Monday, September 01, 2008

Survivalist Guilt

Everyone knows about that strange psychological affliction survivors of traumatic events get called "Survivor's Guilt." I think I've discovered a new disease: Survivalist Guilt.

This morning at 11:30 I and my family returned home from a most...educational camping trip. First allow me to describe the events of the camping trip in some broad strokes.

Out of curiosity and because I love the convenience of the tools at hand, I decided to check the weather at the location of our annual camping trip. Saturday warm and clear. Sunday rain and cold. Monday more rain and more cold. We were getting up there on Saturday morning and planning on returning Monday.

I informed everyone (my wife's brother and his family) of my weather forecast findings. My wife had a very good point about my not exercising sufficient faith to prevent the weather from turning bad, but that's another post for another time.

Saturday was indeed nice. Kids went swimming in the nearby lake, excellent conversation with good friends, fun kayaking on the lake, some firearm practice (remarkably vindicating!), the scent of campfire and the twinge of mosquito bites. Sunday evening, Sunday night, Monday morning...not so nice. Rain, hail, more rain, and a bit more rain.

Turns out the warning on our tent's instruction manual was correct: under steady barrage of water, tent may leak. We awoke--or rather arose, considering no one slept all that much except the youngest ones--to quite the sodden mess. Wet bedding, soaked clothing, drenched campsite and one water-damaged book on loan from a good friend (the greater tragedy). And the greatest tragedy: my kids are all coming down with various ailments. One's coughing, one's complaining about a headache--which, incidentally, we dismissed yesterday as her fault for having eaten so much junk food and not drinking enough water, and now my head is pounding so hard it feel like my eyeballs are about to be crushed from the inside. Gotta love karma. Or poetic justice. Or the ignorant presuppositions of know-it-all parents dismissing a kid's concerns as childish and beneath notice.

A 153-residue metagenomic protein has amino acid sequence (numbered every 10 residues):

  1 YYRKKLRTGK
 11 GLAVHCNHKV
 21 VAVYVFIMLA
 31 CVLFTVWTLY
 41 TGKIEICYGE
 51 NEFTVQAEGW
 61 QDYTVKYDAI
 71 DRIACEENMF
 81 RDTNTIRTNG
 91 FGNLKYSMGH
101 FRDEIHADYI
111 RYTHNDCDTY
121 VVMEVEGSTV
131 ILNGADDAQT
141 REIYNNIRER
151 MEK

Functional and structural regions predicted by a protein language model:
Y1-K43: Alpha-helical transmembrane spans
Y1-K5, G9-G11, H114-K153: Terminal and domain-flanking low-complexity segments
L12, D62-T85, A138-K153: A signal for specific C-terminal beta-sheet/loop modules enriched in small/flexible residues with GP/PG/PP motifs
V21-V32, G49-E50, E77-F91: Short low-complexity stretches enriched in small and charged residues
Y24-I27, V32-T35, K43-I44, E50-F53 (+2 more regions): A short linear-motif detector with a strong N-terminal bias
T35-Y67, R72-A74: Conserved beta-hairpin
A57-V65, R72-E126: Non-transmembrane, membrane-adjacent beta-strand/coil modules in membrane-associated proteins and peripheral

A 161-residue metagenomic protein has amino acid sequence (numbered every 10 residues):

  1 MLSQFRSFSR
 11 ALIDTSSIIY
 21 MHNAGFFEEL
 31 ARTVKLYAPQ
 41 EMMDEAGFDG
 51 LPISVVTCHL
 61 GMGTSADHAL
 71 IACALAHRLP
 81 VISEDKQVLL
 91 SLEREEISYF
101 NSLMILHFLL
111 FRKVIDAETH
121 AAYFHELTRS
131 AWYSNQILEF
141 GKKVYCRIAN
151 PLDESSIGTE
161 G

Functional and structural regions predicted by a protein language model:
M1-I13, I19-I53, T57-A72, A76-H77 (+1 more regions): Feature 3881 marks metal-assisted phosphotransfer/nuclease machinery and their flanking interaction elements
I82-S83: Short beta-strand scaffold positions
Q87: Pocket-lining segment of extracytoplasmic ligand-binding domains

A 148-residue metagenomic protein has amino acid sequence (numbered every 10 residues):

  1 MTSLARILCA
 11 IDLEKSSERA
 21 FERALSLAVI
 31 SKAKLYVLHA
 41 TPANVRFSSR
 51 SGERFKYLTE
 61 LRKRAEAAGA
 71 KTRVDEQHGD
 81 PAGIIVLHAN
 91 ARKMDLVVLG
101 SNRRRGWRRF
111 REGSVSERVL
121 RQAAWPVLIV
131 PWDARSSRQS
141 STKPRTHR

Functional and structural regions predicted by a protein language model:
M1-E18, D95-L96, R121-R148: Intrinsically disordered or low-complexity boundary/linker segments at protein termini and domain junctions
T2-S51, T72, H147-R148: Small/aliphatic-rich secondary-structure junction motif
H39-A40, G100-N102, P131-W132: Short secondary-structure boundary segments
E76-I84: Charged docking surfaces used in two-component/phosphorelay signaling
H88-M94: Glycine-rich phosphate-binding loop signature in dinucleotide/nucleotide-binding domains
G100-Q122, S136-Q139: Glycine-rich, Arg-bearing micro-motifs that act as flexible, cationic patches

The majority of Monday was spent packing up dripping camp gear in such a way as to minimize water-damaging our family vehicle, setting that same gear back up again, drying it off, tearing it back down and finally putting it away in the garage until the next occasion. The holiday effectively burned away with exhausting, unpleasant activities.

As I washed the stink of 3 days' sweat, campfire and mud off my body a few minutes ago I asked the question of myself again, as I often do after most camping trips. "Why do we do this again?" The trite answer is, "Because it's fun!" Come on. What about the above sounded fun? Well, except for swimming, kayaking and conversing--but even those are proving to have consequences that are difficult to qualify as "pleasant." The answer came unbidden: "Because we like to be reminded of how good we have it."

Of course that was not a satisfactory answer, considering that not many of us go around crushing our thumbs with hammers because it makes us more grateful for when all our digits are operating under factory specifications. That left the only other explanation I could dredge up: we do it because we feel guilty for our easy, mundane, catered, technologically-enhanced lives--lives that our ancestors were not able to enjoy because they lacked the tools and opportunities we have because they were too busy with the day-to-day tasks of surviving.

Given the amount of time we spent in attempts at mitigating the consequences of our communion with a Mother Nature who seems to revel in proving who the boss is, it's a fair wonder we're as advanced as we are. And thank God we are! Now time to go rest up from the rest and nurse everyone back to the health robbed from them by our rest and healing time.